A little bit about you:
Name: Kayla Tremblett
City: Mississauga, ON
What was/is your diagnosis?
Stage 3 Hodgkin’s Lymphoma, grey zone lymphoma
What year was it? What was your age at the time?
I was re-diagnosed after a relapse in 2015; I was 22-years-old.
What is something you’ve done that you’re really proud of?
In March 2019, I returned to another Retreat Yourself as a peer supporter. I helped lead and facilitate the same program that changed my life by providing support to a new group of 22 cancer thrivers. I was able to connect with these people by having the chance to share my story and let them know they are not alone, their emotions are valid, and it’s okay to not be okay.
The YACC peer supporter experience was very humbling and gratifying. I was able to deeply empower and connect with some of the people there by having relatable experiences and sharing my holistic outlook on life after cancer.
What is a top item on your life to do list?
Live in another country for a few years and to experience the culture and lifestyle.
What are your hobbies?
I love to read and to photograph the world around me. I’m pretty adventurous so I love exploring new towns or going on weekend road trips around the province. Fitness is also important to me and I practice yoga alongside swimming, weightlifting, and dancing. Writing for my blog and
filming for my YouTube channel are also some of my current hobbies.
What was your life like before your diagnosis?
I like to tell people that before I was diagnosed with cancer at age 21, I was in my prime. My life before cancer was pretty normal. I was in university studying fine art, I planned to go to grad school, and I lead a healthy lifestyle. I had struggled with eating anxiety and fibromyalgia, but was learning how to cope with the help of a naturopathic doctor. I worked at an art gallery. But I have always been the type of person who wants more in life and is never satisfied, and I found myself looking for that special something.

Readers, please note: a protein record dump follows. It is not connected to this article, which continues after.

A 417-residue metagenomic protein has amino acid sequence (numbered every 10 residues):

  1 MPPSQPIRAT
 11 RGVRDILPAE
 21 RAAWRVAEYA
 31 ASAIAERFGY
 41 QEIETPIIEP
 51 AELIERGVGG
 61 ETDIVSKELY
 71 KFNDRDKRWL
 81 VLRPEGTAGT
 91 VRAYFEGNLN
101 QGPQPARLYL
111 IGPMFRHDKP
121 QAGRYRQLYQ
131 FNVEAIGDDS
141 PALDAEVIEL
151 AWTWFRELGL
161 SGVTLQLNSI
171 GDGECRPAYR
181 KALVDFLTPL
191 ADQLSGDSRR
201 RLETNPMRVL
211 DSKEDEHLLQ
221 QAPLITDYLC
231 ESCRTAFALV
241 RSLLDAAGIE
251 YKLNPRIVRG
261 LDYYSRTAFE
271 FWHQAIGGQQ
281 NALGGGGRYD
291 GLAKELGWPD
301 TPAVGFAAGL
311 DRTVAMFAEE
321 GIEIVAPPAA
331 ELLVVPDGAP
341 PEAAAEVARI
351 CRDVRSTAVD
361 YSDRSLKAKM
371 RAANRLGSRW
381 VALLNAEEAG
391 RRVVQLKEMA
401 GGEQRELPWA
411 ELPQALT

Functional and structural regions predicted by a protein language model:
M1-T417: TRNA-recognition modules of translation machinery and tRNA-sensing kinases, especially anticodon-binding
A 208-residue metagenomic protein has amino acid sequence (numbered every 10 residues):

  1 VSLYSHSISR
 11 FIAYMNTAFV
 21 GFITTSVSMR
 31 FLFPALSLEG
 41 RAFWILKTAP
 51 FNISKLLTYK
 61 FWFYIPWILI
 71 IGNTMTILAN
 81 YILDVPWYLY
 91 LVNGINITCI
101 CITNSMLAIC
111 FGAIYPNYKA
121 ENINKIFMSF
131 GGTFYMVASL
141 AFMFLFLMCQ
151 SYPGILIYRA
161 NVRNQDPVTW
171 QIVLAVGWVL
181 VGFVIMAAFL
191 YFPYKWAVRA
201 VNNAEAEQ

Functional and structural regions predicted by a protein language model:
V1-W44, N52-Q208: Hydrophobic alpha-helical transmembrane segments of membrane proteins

How did you find out you were sick? What led to your diagnosis?
It’s strange because before I found out I had cancer, I would call myself a perfectly healthy and normal young adult. I had no symptoms, no lumps or bumps, and nothing to point me in the direction of cancer.
One day I came home from school, and something fell off one of the shelves in my home. I got out the vacuum and instantly felt a “ripping” sensation in my chest. I wasn’t too worried at first; I thought it was a pulled muscle. Over the next two weeks, this “rip” got worse. I started to have a hard time breathing. I couldn’t carry anything or exercise with weights. It got so bad one night after Halloween that when I breathed, it sounded like a water bottle was being crushed.
My mom took me to the hospital for an X-ray and the doctors didn’t see anything alarming. The ER doctor also showed me the X-rays I did a year before for a chest infection. Everything seemed normal to me, and the doctor said it looked like nothing was wrong with my chest where the pain was. He said he would send the scans to the head radiologist and sent me home with no answers, but also no real concerns.
Three days later I got a call to come in for a CT scan. A few days later, I found out that I probably had cancer.
What were your first thoughts when diagnosed?
My initial reaction was actually very calm, like somehow I felt something like this was going to happen. Then the secondary thoughts kicked in: How could I have cancer? I’m only 21! I had no symptoms, I was fit and healthy, I didn’t do drugs or drink excessively — are you sure it’s cancer? Will I live?
I never wanted to admit I had cancer, or talk about it, or give the disease any power. But instead of feeling in control, I started to suppress my emotions sunk into depression.
In which hospitals were you treated?
When I was first diagnosed with Stage 3 Hodgkin’s Lymphoma, I was treated at The Queensway Medical Center in Etobicoke, Ontario. I also went to Princess Margaret Cancer Center in Toronto for radiation. When I relapsed with grey zone lymphoma, I was treated exclusively at Princess Margaret Cancer Center in Toronto. I continue to go for follow-ups every six months with two different oncologists.
What did your treatment consist of?